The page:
The New Zealand Herald
New teams cause concern for Coventry
Blues assistant coach Tom Coventry has welcomed the addition of two new teams to Super Rugby but admits their introduction is likely to dilute the talent pool.
New Zealand Rugby yesterday announced Moana Pasifika and the Fijian Drua have been granted conditional licences to join a planned new professional competition.
The teams would be added to a competition including the five New Zealand franchises as well as the existing five Super Rugby Australia teams beginning in 2022, conditional on their final business plans and Rugby Australia’s support.
Speaking on the new additions, Coventry said it was good to see the competition continuing to evolve.
However, he had some concerns over competitiveness.
“We’ve just got to make sure it works for our game — that it’s done with lots of consideration around the challenges, where the teams are based, where the players are coming from, and making sure the teams are competitive in this competition.
“We know how competitive it is, and we certainly don’t want that competition to be lessened by teams that are under-strength. I know they have a bit of work to do make sure it all fits together but the concept is really, really good.”
Historically, new additions to the Super Rugby arena have struggled. With the exception of the Jaguares, who made the playoffs in two of their four full seasons in the competition, the majority have taken some time to find their footing.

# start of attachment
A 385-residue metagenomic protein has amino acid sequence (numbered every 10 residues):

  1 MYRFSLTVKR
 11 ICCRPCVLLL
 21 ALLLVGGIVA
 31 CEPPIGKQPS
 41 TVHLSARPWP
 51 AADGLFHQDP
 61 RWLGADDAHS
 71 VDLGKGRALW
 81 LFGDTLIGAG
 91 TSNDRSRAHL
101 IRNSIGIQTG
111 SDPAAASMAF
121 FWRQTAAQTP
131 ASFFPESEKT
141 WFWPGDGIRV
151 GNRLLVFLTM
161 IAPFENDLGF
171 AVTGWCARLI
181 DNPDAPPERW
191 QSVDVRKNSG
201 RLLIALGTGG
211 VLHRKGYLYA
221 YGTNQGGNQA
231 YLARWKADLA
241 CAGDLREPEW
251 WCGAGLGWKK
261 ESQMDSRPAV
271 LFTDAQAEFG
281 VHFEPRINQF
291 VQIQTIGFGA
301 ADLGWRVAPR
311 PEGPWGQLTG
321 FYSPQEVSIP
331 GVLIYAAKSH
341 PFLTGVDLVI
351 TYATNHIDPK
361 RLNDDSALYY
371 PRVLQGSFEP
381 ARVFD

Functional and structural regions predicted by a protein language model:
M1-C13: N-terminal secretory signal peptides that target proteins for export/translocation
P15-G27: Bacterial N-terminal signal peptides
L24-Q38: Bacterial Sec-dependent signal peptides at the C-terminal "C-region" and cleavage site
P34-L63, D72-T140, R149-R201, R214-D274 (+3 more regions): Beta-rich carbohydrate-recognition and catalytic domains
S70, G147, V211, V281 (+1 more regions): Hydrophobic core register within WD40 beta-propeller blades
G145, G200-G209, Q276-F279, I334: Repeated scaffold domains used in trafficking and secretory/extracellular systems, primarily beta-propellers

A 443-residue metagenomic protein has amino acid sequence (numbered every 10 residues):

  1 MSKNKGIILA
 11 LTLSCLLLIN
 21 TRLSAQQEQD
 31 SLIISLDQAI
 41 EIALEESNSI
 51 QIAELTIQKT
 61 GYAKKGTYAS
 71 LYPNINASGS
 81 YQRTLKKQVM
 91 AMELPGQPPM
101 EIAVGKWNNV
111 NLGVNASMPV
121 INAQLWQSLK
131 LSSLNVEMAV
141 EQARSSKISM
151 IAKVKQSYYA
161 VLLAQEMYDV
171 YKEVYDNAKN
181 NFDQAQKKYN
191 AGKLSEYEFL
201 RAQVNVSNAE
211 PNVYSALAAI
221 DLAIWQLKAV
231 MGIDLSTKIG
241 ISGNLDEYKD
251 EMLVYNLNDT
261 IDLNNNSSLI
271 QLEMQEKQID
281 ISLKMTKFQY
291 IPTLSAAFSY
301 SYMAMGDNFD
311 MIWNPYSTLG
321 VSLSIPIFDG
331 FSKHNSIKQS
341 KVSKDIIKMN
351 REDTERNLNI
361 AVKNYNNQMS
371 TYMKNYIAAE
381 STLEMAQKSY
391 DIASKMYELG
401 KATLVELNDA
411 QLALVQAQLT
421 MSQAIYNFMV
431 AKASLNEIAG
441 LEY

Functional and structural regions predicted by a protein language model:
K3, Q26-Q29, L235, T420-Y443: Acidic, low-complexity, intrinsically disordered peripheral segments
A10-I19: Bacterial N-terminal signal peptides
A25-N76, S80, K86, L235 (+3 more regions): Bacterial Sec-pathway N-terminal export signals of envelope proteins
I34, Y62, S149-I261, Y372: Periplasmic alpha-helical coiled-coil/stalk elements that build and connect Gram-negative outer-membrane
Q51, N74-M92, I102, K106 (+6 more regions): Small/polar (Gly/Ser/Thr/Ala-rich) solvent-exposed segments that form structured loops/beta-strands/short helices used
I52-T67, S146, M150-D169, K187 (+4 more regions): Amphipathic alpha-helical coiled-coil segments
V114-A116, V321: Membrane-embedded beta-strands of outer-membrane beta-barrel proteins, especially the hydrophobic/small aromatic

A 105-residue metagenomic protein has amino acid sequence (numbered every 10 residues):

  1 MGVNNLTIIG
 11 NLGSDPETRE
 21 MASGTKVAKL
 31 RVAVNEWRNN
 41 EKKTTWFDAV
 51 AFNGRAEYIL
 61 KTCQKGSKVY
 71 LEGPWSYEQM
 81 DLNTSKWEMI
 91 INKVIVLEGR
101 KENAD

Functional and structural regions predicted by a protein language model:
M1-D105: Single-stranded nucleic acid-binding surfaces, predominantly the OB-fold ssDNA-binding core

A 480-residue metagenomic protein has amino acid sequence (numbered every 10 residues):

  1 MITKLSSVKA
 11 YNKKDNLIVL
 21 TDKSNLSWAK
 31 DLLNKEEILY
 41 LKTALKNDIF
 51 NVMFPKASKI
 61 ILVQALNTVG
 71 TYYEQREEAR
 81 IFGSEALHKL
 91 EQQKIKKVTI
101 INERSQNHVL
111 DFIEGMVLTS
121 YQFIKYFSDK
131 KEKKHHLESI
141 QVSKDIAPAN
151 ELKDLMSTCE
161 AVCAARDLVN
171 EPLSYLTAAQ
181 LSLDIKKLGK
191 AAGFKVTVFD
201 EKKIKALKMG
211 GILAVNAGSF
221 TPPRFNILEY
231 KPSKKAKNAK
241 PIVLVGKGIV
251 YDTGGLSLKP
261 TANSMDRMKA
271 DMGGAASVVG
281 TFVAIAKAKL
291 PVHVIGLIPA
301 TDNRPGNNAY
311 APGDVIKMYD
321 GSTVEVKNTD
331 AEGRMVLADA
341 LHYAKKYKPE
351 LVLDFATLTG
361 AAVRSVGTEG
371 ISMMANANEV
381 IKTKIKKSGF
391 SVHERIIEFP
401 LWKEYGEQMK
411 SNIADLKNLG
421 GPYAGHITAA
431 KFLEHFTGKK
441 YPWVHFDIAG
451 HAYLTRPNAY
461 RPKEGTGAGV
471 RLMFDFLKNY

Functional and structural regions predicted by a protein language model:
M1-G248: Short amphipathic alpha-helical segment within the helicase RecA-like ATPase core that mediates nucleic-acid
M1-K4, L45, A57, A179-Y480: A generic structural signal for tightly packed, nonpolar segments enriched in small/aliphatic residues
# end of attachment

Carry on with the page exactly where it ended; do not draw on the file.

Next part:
With the licences conditionally granted, the two groups can now move forward with their recruitment of players and coaching staff, and Coventry said he expected that would likely lead to some adverse impacts for the existing teams.
“I’ve got no doubt it’s going to really affect our depth,” he said.
“We’re always looking to the provinces to make sure we’ve got guys in here that can step up in time. If we’re losing those sorts of players to opposition teams in Super Rugby, it’s going to dilute the competition for sure.
“But I suppose if you look at New Zealand that the sort of players we do turn out, and how young we’re prepared to play players, it’s one of our strengths.
“We’re probably the envy of the world, our melting pot of players is pretty strong, so it’ll certainly dilute it, but it will give other guys opportunities and we’re just going to have to be a bit more open minded about where our players are coming from and making sure our development programmes are working really strongly so those players, when they do get an opportunity, can step up.”
The announcement comes with the Super Rugby Aotearoa in its final weeks, with the Blues set to meet the Highlanders in Dunedin on Friday to kick off the eighth round of the competition.
Both sides remain in the hunt for a spot in the final. However, the Highlanders have played one more game than the Blues and Chiefs and need wins in their final two matches of the round robin to remain in with a chance.
The Blues have named a relatively unchanged team, with Johnathan Ruru moving into the starting No 9 jersey in place of Sam Nock, while Finlay Christie takes the reserve halfback spot and Bryce Heem replaces AJ Lam on the bench.
For the Highlanders, there is plenty of movement with Josh Ioane, Billy Harmon, Josh Dickson, Siate Tokolahi and Ayden Johnstone all moving into the starting side.